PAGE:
ACTION CAM HIT THE RIGHT KEY

A recent commercial for Google's Android mobile platform, had the advertising world buzzing.

 



ANDROID: MONOTUNE


Phedon Papamichael ASC, Claudio Miranda ASC, Linus Sandgren, Robert Elswit ASC – these world-class cinematographers and more have already used Action Cam all over the world for feature films, commercials and promos, confident that the images will cut in seamlessly with other cameras without compromise.

Whether you’re making commercials, TV or movies, sometimes your camera is just too big for the situation or location you’re trying to shoot in. This was demonstrated on a recent commercial for Google’s Android mobile platform, shot by Alwin Küchler, which has the advertising world buzzing.

Codex Action Cam itself is a tiny remote head camera for shooting at up to 60 fps but it’s not just a camera – it’s a complete shooting, capture, transcoding and data management solution for situations that require a compact form factor and low weight, without compromising on image quality. It comes packaged with the Codex Camera Control Recorder, providing full remote control of the camera plus the proven, industry-standard Codex workflow.


The ad, titled “Monotune,” is designed to demonstrate the Android catchphrase “Be together. Not the same.” The concept is to show a pianist playing the third movement of Beethoven’s “Moonlight” Sonata on two different pianos – one a standard concert grand, and the other a purpose-built instrument on which each of the 88 keys sounds a single note – middle C. The message is that Android is superior due to its potential for customisation.

At the piano is Ji-Yong Kim, a native of South Korea and former child prodigy who was the youngest person ever to win the New York Philharmonic’s Young Artist Competition. The spot first aired during the Grammy Awards telecast and also ran during the Oscars. To execute the spot, agency Droga5 turned to director Jonathan Glazer and cinematographer Alwin Küchler. The lighting and production design was intended to feel like a real rehearsal space – not fussy or fancy.

“We didn’t want anything to feel glorious, or bombastic, or artificial,” says Küchler. “We wanted a minimal feeling, so people would focus on the sounds and the player. Jonathan wanted to approach it almost like a scientific exercise. When he showed me the first test, I noticed that the pianist seemed to be more engaged and expressive when he played the correct piano, which makes sense. Responding to the music myself, I processed in my own imagination and came to the exact feeling we were trying to evoke from the audience.”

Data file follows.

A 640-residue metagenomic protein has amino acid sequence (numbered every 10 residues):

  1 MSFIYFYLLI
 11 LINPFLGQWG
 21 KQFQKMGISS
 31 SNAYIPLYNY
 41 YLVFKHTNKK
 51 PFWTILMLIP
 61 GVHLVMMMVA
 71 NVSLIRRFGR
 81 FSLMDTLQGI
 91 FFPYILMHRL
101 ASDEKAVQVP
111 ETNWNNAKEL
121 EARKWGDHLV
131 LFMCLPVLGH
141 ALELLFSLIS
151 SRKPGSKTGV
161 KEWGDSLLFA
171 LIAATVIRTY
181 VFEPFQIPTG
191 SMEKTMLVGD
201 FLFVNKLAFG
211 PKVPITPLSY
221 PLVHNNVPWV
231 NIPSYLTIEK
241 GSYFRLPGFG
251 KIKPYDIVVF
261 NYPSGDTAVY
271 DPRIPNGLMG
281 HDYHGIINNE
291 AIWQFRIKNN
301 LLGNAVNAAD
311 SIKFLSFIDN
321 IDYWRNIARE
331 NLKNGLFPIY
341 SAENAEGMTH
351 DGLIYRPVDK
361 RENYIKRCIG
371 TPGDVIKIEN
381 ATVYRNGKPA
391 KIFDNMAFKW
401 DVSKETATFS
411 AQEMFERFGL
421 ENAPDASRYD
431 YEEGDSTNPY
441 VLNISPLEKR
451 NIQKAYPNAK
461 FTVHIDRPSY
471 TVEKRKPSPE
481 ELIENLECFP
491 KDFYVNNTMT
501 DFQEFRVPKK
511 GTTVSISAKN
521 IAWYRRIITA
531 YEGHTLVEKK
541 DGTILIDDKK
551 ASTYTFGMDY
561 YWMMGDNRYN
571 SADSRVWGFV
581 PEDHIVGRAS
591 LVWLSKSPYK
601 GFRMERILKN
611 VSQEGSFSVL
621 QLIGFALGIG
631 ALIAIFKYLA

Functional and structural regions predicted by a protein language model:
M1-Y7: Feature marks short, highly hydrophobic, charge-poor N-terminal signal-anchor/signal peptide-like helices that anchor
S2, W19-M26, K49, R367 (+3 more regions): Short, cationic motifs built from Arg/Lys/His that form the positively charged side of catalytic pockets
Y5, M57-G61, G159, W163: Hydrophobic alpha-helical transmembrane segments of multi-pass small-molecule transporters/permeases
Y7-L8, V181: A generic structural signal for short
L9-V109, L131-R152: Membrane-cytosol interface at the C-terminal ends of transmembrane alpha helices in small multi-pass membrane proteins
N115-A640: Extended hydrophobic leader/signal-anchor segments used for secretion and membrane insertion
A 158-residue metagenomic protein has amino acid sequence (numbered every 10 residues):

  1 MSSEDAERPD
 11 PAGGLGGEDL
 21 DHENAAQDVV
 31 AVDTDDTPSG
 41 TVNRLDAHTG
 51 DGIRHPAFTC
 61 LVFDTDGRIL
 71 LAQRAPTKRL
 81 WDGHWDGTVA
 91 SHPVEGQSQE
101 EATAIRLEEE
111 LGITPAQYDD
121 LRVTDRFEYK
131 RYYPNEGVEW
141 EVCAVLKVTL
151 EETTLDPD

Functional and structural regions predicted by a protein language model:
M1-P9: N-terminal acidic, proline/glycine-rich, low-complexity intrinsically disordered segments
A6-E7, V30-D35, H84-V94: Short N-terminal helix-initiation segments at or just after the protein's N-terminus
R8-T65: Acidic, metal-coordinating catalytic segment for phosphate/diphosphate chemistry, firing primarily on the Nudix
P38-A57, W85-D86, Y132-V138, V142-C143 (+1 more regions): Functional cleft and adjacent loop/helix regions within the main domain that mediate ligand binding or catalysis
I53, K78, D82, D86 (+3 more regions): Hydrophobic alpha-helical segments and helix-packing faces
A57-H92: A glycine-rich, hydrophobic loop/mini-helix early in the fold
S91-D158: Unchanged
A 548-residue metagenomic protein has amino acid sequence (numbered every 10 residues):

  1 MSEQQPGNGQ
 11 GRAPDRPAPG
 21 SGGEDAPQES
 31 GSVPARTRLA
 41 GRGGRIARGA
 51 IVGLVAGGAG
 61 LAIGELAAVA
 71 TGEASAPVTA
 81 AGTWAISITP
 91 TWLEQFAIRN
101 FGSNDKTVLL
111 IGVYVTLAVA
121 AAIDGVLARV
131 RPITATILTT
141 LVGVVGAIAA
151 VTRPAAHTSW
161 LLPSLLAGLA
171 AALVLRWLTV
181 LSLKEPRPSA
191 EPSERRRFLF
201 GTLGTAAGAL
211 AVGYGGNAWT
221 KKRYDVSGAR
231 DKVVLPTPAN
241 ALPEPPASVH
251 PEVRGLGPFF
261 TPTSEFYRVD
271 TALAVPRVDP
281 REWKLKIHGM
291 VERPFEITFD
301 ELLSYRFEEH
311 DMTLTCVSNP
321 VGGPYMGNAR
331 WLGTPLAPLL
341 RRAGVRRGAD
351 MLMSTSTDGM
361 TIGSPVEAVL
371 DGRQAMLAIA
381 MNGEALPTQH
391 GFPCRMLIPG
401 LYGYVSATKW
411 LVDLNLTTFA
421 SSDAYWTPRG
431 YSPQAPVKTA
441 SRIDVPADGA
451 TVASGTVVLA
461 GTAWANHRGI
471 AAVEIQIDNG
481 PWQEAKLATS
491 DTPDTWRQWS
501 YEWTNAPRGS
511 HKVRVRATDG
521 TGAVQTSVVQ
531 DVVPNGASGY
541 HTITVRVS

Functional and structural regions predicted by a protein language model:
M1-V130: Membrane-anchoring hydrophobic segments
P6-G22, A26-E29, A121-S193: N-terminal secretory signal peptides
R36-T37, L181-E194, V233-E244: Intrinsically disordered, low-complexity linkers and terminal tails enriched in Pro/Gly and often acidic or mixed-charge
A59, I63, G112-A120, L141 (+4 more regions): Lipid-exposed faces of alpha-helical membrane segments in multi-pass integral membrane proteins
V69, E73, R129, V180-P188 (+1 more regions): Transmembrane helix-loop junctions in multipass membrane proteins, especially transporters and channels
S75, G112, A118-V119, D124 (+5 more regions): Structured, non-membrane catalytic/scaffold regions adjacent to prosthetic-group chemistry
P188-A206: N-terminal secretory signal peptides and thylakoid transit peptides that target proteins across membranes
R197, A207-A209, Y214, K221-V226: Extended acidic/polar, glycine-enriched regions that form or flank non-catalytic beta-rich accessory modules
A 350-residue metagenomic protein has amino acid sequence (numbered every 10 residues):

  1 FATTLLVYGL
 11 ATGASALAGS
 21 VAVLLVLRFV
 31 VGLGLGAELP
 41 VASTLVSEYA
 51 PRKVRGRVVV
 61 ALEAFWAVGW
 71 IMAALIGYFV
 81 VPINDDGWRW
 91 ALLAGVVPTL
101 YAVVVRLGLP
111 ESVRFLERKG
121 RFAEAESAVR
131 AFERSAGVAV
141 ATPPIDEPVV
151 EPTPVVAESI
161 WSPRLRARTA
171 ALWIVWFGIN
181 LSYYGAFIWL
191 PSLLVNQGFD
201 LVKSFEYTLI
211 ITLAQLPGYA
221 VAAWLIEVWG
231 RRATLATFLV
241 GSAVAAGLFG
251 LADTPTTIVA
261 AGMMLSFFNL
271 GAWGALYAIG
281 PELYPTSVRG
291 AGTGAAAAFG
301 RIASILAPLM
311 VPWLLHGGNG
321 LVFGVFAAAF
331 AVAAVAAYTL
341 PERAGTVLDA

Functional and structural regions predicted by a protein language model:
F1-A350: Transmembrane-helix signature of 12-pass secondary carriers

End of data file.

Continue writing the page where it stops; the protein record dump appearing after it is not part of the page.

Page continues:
“THE ACTION CAM ALLOWED US TO GET CAMERA POSITIONS WE COULDN’T HAVE GOTTEN WITH ANY OTHER CAMERA”


The “scientific” approach meant that the filmmakers needed a camera that was as unobtrusive as possible, and yet delivered a high quality image. “We wanted very small cameras, in order to minimise interference,” says Küchler. “We didn’t want to surround the pianist with a lot of big cameras in his face. I also felt that a global shutter, as opposed to a rolling shutter, would be important on a piece where we were dealing with a lot of horizontal lines. The question was, what is the best version of the smallest camera on the market? After doing some research, we decided to go with the Codex Action Cam.” Küchler used Action Cam with C-mount lenses with wider focal lengths including 12mm and 16mm. (Camera package by Keslow Camera) “The Action Cam allowed us to get camera positions we couldn’t have gotten with any other camera,” he says. “We used the ARRI ALEXA Mini from angles that were further away, but with the Codex, we were able to get a shot from the space between the piano player’s face and the keyboard. We were able to get emotionally close to the pianist, which was very important to Jonathan, without the distraction of other cameras in the shot.”



Küchler’s next assignment is to photograph Jamaican sprinter Usain Bolt, the world’s fastest human. He is planning to use the Codex Action Cam again on that project. “I love the idea of putting a camera down on the floor while he’s doing push-ups, for example,” Küchler says. “Once you get a good quality picture with a spatial impact that is that small, it becomes interesting. You can try out new things. And it feels less intrusive for the actors. People respond to it differently. It’s not a massive camera staring at you from ten inches away. If you are an artist or an athlete, you can forget about it and focus on your own process. And that is a wonderful thing.”







Images courtesy Google



 
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